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There is a new number one enemy in Canada and it is cancer. Based on 2017 statistics, 1 in 4 Canadians will be diagnosed with cancer, and of these, 1 in 2 individuals will fail to respond to treatment and succumb to the disease. Although survival time for patients has grown longer over the years, showing a direct correlation to the benefits and impact of research, the success rates remain unacceptably low. The recent 2017 statistics hint that current therapies can be improved, and in doing so we would no longer measure survival times but rather measure cure rates instead. 

The Bhatia Program’s disease focus is on HUMAN cancer, and our gateway disease is acute myeloid leukemia (AML), however, much of our research is applicable for other cancers with related mutated signaling pathways and defects, such as breast cancer, colon cancer, and certain types of brain tumors where the findings from our AML studies are expanded and tested. These cancers have been characterised as having cancerous stem cells at the root of the disease and our research comparing normal with cancerous stem cells have provided key insights into new therapeutic approaches we hope to move toward patients.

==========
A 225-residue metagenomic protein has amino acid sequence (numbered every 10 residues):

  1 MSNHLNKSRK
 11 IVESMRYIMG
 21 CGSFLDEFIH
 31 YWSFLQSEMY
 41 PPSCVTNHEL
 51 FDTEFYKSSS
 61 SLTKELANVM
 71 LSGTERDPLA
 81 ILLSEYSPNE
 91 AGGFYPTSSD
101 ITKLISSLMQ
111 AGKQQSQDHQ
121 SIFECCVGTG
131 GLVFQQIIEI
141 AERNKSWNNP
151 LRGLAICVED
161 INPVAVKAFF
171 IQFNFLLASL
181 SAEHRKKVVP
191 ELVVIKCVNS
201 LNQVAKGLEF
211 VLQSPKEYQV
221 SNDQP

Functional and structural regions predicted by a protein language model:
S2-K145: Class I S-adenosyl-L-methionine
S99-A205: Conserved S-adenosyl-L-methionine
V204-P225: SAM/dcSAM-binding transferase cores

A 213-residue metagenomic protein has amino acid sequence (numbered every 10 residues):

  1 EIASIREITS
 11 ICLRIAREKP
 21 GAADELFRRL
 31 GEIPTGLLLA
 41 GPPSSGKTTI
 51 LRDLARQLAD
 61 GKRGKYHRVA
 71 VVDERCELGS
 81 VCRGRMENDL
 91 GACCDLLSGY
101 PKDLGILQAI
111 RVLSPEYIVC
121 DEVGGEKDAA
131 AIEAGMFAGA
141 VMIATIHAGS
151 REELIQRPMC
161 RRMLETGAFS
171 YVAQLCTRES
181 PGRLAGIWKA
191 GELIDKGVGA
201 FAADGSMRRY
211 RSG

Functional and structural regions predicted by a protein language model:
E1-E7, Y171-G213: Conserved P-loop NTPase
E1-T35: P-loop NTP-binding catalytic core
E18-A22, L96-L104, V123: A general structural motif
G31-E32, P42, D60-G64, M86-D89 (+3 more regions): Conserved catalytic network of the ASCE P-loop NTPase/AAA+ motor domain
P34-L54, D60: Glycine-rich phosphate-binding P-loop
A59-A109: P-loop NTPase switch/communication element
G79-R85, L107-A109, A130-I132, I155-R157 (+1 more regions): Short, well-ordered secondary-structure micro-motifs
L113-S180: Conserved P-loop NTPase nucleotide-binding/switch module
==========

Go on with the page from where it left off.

Our research utilises patient-donated samples allowing us to perform pre-clinical testing using candidate drugs and compare our results against clinical observations. The candidate drugs my program tests are potential therapeutic options to current chemotherapies with the ability to preserve healthy cells while only affecting cancer cells. Traditional chemotherapies are not selective and therefore impact both healthy and cancerous cells alike. Our program identifies new target proteins and pathways found only in cancer cells, using candidate drugs that have little effect on the healthy cells of patients but effectively abolish cancer cells. 

As a result of my programs research findings over the past few years, we are placing greater emphasis on translational research leading towards clinical studies with the goal of positively impacting human health by testing new ideas and therapeutics for patients whose options are currently limited with standard care. To this end, there are numerous ongoing pre-clinical and clinical activities underway towards the goal of Phase I trials.

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